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I have a couple of Rails apps I'm looking to integrate with OmniAuth, but there is a conceptual problem I'm having with it that I'd like to figure out first. Consider the following scenario:

  1. Your application, Foo, supports OmniAuth logins via Twitter and Facebook.
  2. Joe comes to your site and logs in via his Twitter account. This creates a new user on Foo and associates it with this new Twitter authorization.
  3. Joe logs out of Foo, and forgets about the site for six months.
  4. Joe returns to Foo, not remembering that he has previously logged in with Twitter.
  5. Joe logs in with Facebook. Since he is not already logged in via his original Twitter authorization, there is no way to detect that he is, in fact, the same Joe, and a new account is created.
  6. Joe discovers his old account, and is now frustrated that his older content is tied to this old account, and that he can't log in with Twitter and Facebook interchangeably.

Since Twitter does not supply Foo with an email address, there is no universal identifier to use for detecting that the two Joes are the same Joe. You could decide to support only providers who give you the user's email address, but this doesn't help if the user has registered with different email addresses on different providers.

The only other solution I can think of is to give the user some way of merging two existing accounts. That's a big headache compared to the relative ease of everything else when using OmniAuth. If this is the only solution, has anyone come across a guide/tutorial showing an example of how this might be done? I'm surprised this issue hasn't gotten more attention given the popularity of OmniAuth.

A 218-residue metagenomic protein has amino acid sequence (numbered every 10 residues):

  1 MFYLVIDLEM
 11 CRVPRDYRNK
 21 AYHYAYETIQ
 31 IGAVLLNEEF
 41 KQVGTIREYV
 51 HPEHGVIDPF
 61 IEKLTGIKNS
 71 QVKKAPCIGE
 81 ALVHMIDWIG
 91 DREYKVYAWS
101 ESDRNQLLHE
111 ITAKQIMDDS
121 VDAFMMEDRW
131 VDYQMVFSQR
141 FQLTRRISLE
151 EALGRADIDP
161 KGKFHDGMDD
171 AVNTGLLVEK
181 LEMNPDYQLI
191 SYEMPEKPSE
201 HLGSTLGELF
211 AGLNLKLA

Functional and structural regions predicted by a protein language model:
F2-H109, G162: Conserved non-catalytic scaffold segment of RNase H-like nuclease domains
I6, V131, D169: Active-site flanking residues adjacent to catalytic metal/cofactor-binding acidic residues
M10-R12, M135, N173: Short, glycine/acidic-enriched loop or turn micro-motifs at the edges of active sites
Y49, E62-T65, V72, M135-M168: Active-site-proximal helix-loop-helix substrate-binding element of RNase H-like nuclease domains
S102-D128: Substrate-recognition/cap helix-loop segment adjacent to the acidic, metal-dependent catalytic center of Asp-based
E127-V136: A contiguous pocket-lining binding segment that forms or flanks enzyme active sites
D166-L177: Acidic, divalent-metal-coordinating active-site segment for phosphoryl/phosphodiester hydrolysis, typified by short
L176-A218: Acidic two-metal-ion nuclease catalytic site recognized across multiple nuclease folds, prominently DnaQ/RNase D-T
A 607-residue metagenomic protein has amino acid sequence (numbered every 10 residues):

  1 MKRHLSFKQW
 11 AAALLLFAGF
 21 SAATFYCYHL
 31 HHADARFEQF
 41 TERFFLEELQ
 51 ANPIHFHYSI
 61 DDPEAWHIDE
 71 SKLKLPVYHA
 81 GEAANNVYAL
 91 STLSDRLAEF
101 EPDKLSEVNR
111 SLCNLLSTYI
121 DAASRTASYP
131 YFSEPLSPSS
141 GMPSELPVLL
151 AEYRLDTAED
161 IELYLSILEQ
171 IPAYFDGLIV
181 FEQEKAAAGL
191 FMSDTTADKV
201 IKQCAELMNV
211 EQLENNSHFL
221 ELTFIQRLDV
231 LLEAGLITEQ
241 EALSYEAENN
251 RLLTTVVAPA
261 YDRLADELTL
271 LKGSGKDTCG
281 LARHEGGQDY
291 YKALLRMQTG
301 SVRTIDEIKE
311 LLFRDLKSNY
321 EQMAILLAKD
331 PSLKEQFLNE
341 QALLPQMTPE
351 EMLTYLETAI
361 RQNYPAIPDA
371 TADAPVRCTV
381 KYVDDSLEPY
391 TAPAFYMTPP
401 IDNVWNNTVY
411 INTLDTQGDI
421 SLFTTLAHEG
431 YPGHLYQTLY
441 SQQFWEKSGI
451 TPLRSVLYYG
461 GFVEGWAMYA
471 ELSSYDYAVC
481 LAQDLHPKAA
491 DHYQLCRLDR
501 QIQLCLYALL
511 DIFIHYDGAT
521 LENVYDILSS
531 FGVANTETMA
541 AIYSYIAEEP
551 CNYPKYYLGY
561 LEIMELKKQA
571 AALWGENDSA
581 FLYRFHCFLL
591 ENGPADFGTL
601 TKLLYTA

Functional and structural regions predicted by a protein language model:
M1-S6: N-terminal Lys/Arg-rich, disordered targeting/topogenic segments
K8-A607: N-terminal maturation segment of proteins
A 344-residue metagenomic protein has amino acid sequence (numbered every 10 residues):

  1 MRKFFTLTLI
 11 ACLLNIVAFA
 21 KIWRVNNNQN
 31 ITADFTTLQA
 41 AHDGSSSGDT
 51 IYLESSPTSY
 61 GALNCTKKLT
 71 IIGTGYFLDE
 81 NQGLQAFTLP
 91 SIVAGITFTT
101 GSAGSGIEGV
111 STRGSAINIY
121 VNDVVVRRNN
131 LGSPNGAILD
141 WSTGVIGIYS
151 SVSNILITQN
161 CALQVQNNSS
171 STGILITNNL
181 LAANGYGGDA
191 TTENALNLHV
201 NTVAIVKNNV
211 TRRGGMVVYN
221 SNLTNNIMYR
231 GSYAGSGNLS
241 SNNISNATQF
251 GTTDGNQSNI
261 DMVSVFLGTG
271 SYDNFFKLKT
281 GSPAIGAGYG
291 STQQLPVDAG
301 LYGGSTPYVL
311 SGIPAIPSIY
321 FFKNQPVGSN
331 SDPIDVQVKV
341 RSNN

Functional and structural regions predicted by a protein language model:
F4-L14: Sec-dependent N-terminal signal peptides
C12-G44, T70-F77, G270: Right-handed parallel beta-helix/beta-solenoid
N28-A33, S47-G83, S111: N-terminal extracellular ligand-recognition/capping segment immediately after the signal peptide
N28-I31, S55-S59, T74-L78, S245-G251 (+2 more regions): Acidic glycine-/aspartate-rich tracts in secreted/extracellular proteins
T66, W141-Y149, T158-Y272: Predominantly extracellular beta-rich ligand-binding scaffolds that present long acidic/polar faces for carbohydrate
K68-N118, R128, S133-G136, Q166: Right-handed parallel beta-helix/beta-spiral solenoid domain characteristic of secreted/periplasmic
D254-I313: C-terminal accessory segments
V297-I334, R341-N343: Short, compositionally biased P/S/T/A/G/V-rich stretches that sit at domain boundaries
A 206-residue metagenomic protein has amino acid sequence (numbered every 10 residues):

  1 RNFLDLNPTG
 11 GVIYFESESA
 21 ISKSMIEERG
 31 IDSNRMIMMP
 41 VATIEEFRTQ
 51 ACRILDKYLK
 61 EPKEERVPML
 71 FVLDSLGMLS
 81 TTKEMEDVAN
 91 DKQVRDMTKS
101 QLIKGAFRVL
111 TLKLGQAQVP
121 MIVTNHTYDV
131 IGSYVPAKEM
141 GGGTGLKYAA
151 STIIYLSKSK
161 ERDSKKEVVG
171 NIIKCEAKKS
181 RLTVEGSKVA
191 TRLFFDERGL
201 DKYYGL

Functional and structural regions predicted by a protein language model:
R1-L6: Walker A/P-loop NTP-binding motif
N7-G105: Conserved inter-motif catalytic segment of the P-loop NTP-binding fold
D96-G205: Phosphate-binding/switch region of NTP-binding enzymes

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I don't see a perfect solution to this problem. So, I have decided to go with single provider for now until I find out a solid solution to this. –  hnprashanth Mar 28 '11 at 7:30
hi Jimmy Cuadra, you can look at try.discourse.org. Discourse has implemented multiple registration options using omniauth. Its source code available at GitHub. –  Vieenay May 4 '13 at 21:18

4 Answers 4

up vote 6 down vote accepted

Your gut feeling is correct. You'll have to provide a merge tool for your user... or you can ignore the problem.

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How is this the accepted answer? Anyone discover a decent merge tool yet? –  Abe Petrillo Jul 12 '12 at 17:30
Because it's the only possible answer? You can't stop a user getting two accounts by accidents. There is no one merge tool that could know what to do in your application. The only best practice to use to help ease the merge process is to separate the auth identities from the actual user profiles in your app. That way your app can allow multiple authentication providers to link to a single user profile. –  mlibby Feb 11 '13 at 20:10

I know this is an old question but thought I would answer with what I have recently done on a project anyway, just for reference.

Full disclosure: I didn't come up with this, I stole it from somebody else on the web. There's a good write up on the Omniauth wiki.

I never found a nice way to automagically link Facebook/Twitter/etc accounts but instead made it so the user can link multiple accounts once they have logged in with the first one.

This is the scenario:

  • The user logs in with e.g. Facebook
  • They have a profile page which lists the social networks they have attached to the account, and an option to link each type to the account
    • e.g "Facebook Linked | Link Twitter | Link Google"